Key areas: Includes a requirement for claimants to show that they have suffered serious harm before suing for defamation; removes the current presumption in favour of a jury trial; introduces a defence of "responsible publication on matters of public interest"; provides increased protection to operators of websites that host user-generated content, providing they comply with the procedure to enable the complainant to resolve disputes directly with the author of the material concerned; introduces new statutory defences of truth and honest opinion to replace the common law defences of justification and fair comment.
Public Service Pensions Bill 2012-13
Presented to Parliament 14 September; second reading scheduled for 29 October.
Summary: To make provision for public service pension schemes; and for connected purposes.
Treasury: "The Public Service Pensions Bill 2013 will be published today, the final stage in delivering billions of pounds of savings from reforms. The Bill is forecast to save £65 billion over the next fifty years, a significant proportion of the total of more than £430 billion which the Government’s overall package of reforms to public service pensions is estimated to save.
"Reforms will reduce public service pensions costs by around half, delivering sustainability for the long-term while ensuring that public service pensions remain amongst the very best available.
"The Independent Public Service Pensions Commission published its final report in March 2011. The Government accepted its recommendations as the basis for consultation with public servants, trades unions and other member representatives and this Bill implements the agreements reached:
• "moving to career average pension schemes, instead of unfair final salary schemes;
• "asking public servants to work longer to receive a full pension, linking their Normal Pension Age to their State Pension Age, except for the Armed Forces, Police Officers and Firefighters;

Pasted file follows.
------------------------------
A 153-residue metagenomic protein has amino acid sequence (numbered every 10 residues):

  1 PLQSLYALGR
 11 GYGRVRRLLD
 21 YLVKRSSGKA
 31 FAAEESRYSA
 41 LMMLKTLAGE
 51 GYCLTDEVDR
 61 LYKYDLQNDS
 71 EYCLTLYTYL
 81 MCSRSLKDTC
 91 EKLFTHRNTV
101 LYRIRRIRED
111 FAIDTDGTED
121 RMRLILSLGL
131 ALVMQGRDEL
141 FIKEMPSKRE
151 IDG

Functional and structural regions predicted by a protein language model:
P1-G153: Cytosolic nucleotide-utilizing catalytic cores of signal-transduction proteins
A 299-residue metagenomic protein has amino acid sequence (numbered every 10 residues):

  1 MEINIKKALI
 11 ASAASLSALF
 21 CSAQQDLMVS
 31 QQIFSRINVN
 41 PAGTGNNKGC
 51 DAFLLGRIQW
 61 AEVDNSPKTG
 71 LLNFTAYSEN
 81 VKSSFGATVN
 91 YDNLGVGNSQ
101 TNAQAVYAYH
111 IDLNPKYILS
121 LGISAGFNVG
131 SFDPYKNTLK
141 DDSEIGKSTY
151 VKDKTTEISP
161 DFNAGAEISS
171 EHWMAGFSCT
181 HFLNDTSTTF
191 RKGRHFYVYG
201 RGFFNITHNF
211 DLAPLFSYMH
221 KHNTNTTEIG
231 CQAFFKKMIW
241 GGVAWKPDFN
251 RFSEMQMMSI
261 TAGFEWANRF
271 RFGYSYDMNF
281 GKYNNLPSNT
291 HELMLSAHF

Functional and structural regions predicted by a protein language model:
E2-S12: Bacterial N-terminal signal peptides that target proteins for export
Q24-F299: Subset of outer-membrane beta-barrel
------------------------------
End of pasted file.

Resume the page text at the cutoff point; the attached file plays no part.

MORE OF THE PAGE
• "protecting those closest to retirement: those ten years from their Normal Pension Age on 1 April 2012 will not see any change in when they can retire, nor any decrease in the amount of pension they receive on retirement;
• "setting an employer cost cap to ensure that public service pensions remain affordable and sustainable;
• "creating a high barrier to changes to specific elements of these pension designs for 25 years – a settlement for a generation; and
• "setting a common legislative framework and improving governance arrangements of public service pension schemes."
Gail Cartmail, assistant general secretary of Unite, 13 September: "The Public Service Pensions Bill is being steamrollered through by the coalition, eager to make teachers and nurses pay for the financial chaos caused by the City elite."
"Ministers have turned unfairness and not listening to the reasoned arguments of the public sector unions into an art form. We will be urging the Labour Party and those Liberal Democrats unhappy with the coalition’s direction of travel to put up a strong fight as the bill goes through its parliamentary stages. Ministers have dressed up their statements to give the impression that their plans for public sector pensions have been universally agreed by the respective workforces. This is simply not true. Unite will continue to campaign against this legislation, as it will mean public sector workers paying more, working longer up to the age of 68, and receiving less when they eventually retire."
Small Charitable Donations Bill 2012-13
In Commons, Public Bill Committee stage. Will meet next on 30 October.
Summary: Introduces the Gift Aid Small Donations Scheme (GASDS) which was announced in the 2011 Budget. The purpose of the scheme is to enable charities and Community Amateur Sports Clubs (CASCs) to claim a Gift Aid-style payment on small cash donations up to £20 where it is often difficult to obtain a Gift Aid declaration. In general, eligible charities and CASCs will be able to claim top-up payments on up to £5,000 small donations each year.
Third Sector, 17 October: "Charlotte Ravenscroft of the NCVO tells the Small Charitable Donations Bill Committee that measures to combat fraud would put charities off. About 12,500 small charities that claim only a few hundred pounds a year in Gift Aid will not be able to make full use of the Gift Aid Small Donations Scheme, MPs on the Small Charitable Donations Bill Committee heard yesterday. ... The chief executives of the Charities Aid Foundation, the Institute of Fundraising and the Charity Finance Group all told the committee that they would like the matching element of the bill and the three-year rule to be scrapped. The Small Charities Coalition and the NCVO have also repeatedly called on government to scrap the matching requirement."